Posted in Family

Happy 93rd Birthday to Mom in Heaven

I can’t believe it’ll be 3 years this summer since I lost my mother. Her picture sits on my bookshelf, and I talk to it sometimes. I try to tell her about the things she’s missed and how much I miss her. I’ve told her about the two kittens, now grown cats, that I rescued three months after she died. I know, as a cat lover and the person who taught me how to be kind to animals, she would’ve loved them as much as I do. I show her the new books I’ve written. She was always so proud of me up until she began to forget that I was an author as she slipped into dementia. I tell her about her smart and lovely granddaughter who has another year of high school before she goes to college and how I hope I’m being as good a mother to her as she was to me.

I remember how she raved about the award I won for my writing in college and how she was so happy at my graduation from library school. I recall how she persuaded me to apply for the open position at the library where I’ve now worked for 30 years.

I miss our lunches together when we celebrated our birthdays, and today on her birthday, I miss them even more. I remember the sad times, too. The pain and confusion she often felt and how she hated me to leave her when I visited her at the nursing home. I wish I could’ve spent more time with her, that I didn’t have to go to work or finish a book or pick up my daughter from school or summer camp. I spent half my life with her, and she always considered me her baby because I was the youngest. It was tough for her to say goodbye when I got married, but I knew she was happy for me.In some ways, it was a mercy that she left when she did. I know she was lonely, and no one could fill that emptiness. I know she was bored with time she no longer grasped but that moved too slowly. I know she hated to be in a wheelchair and that so much of her daily activities were dependent on others. She’d raised four children and married at 17. She didn’t have the easiest life, but her family meant the world to her, and, coming along after her older kids were nearly grown, I was the baby she didn’t expect but was so glad to have.

It was also a mercy that she never lived through COVID. It would’ve been even harder for her being isolated further, and it was possible she would’ve caught the virus and died like some residents who’d lived with her. Before she began losing her memories, she would get upset if I didn’t call her every day and called me to complain. Sometimes I found that annoying, although I realized it was because she worried about me. I missed those calls when they no longer came. Now I tell her I’m okay. I’m still working at the library and being careful. I tell her not to worry.

So I wish her a happy birthday as I look at her photo. She’d be 93 now. I tell her I hope she’s with Dad and Oliver, the Siamese cat she so loved and whom I adopted when she could no longer care for him. I also hope she’s with her own mother, her father, and her beloved older sister who passed away without her knowing a year before she did. Even if she’s with all the ones she loved while alive, I know she’s still with me and always will be.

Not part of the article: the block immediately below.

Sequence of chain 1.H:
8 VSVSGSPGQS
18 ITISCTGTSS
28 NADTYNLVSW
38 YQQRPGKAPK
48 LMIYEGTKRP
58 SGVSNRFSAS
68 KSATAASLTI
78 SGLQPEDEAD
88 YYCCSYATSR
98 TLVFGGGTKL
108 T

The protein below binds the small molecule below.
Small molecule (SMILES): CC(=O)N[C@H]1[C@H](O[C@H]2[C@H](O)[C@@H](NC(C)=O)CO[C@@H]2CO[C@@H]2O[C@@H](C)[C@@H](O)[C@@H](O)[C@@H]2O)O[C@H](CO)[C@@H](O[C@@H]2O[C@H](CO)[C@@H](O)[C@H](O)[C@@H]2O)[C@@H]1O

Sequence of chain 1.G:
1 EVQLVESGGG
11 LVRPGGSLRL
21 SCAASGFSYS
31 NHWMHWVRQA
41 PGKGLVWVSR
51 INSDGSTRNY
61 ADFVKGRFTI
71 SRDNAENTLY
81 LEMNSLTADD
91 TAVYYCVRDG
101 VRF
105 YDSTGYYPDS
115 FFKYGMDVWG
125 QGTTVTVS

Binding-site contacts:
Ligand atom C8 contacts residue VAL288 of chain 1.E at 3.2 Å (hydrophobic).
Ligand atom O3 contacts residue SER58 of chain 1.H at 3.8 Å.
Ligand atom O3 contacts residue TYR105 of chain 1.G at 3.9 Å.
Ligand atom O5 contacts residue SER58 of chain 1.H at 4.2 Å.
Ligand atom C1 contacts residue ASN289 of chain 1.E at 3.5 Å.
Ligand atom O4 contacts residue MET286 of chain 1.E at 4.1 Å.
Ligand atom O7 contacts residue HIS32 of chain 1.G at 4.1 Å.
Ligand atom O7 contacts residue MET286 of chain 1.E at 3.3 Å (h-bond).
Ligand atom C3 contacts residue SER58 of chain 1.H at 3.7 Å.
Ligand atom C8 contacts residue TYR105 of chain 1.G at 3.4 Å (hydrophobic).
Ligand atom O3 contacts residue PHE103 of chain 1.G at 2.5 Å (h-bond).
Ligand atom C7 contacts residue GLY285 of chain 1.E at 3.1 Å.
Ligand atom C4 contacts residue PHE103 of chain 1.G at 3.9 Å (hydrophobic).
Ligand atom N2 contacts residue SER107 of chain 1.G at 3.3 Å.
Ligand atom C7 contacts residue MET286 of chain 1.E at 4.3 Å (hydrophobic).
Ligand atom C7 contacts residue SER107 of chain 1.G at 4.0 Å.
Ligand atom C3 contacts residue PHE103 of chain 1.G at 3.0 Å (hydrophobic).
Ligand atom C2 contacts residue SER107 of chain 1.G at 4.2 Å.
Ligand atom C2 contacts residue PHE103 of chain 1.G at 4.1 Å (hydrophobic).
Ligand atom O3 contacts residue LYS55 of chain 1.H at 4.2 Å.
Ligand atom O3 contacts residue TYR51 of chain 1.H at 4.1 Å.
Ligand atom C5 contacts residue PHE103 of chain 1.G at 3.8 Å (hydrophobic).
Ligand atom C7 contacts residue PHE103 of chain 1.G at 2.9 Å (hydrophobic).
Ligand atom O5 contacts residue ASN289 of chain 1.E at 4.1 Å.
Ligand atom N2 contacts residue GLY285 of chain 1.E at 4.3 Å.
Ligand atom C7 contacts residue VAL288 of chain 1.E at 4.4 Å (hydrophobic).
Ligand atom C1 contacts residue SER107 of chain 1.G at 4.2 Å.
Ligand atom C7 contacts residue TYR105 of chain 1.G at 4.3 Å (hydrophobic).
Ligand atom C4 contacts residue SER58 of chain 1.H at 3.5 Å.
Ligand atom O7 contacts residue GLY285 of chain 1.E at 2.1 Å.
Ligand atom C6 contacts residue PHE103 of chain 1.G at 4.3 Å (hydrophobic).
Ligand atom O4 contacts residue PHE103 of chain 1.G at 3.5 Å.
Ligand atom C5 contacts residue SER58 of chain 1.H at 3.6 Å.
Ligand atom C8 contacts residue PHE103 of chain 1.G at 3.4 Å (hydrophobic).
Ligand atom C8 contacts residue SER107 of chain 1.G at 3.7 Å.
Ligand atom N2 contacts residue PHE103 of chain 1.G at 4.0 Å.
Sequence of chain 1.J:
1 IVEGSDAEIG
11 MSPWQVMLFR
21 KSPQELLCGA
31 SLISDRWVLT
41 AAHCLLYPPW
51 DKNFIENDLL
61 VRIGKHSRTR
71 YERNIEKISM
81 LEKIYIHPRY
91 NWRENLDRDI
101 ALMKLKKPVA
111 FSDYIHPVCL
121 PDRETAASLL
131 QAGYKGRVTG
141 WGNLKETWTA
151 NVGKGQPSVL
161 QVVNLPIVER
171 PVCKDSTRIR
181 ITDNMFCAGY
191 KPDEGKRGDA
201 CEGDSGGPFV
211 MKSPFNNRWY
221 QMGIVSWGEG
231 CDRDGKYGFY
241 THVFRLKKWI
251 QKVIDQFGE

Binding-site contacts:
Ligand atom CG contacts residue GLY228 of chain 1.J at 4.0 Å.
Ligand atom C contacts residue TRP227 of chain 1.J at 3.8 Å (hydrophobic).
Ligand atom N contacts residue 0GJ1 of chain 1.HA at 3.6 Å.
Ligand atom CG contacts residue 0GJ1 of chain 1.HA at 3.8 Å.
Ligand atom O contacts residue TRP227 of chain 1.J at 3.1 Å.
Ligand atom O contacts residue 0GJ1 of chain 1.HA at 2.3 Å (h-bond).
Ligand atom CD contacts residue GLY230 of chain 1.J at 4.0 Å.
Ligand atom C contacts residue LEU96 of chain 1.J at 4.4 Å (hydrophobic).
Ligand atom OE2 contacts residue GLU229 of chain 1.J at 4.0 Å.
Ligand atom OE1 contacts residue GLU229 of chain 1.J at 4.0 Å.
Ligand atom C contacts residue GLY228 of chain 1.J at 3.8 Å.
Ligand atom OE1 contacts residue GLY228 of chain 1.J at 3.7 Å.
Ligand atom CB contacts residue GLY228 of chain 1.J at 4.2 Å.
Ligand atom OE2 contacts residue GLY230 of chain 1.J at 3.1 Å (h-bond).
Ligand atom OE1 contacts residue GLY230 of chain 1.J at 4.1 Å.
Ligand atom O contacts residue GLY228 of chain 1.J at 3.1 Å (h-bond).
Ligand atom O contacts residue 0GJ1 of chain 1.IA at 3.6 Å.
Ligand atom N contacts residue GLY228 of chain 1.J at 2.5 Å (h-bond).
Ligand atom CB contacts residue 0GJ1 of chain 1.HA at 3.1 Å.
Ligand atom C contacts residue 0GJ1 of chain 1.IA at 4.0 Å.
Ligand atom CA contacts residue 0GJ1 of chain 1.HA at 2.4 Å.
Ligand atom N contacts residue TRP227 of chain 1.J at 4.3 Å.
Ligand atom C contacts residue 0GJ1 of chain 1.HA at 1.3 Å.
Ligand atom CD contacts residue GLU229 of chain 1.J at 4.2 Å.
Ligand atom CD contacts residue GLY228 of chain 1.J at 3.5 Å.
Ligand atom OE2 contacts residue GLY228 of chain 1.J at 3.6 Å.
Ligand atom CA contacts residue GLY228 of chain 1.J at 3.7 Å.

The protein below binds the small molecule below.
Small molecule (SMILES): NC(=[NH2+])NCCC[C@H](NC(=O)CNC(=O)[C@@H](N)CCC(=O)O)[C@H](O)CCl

Posted in Uncategorized

Saying Goodbye to Mom

This isn’t my usual post about books and writing, but I know a lot of you have seen my Facebook and Twitter posts about losing my Mom on July 21st.  So many of you online friends have sent condolences, lovely pictures, and private messages. My publisher emailed me to let me know that I should take my time before I dived back into edits on the book that  I’m currently completing. Locally, my friends and family were there for me Monday night at the Funeral Parlor viewing.  Several members of my church dropped by to express their sympathy. A large number of my co-workers came from the library. Two neighbors of my mother also attended the viewing and one came to the mass yesterday at St. Paul the Apostle Church. Some people have donated to animal associations in her memory because she was a big animal lover, and our house always had pets. Without the support of all these wonderful people, my family and I would’ve had an even a harder time coping with our mother’s death.

On Monday night, I shared some memories of my mom after the Deacon read Bible passages and prayers for her. For those who weren’t able to make it due to distance or other commitments, I’m including it on this post. I know many of you have also suffered the loss of a parent or other close relative or friend. No matter how old or sick they are, it throws you for a loop. Your world turns upside down. The guilt is always there, even though the sensible side of you knows that there was nothing you could do. Even though you realize that they are in a better place rather than subsisting without a quality of life.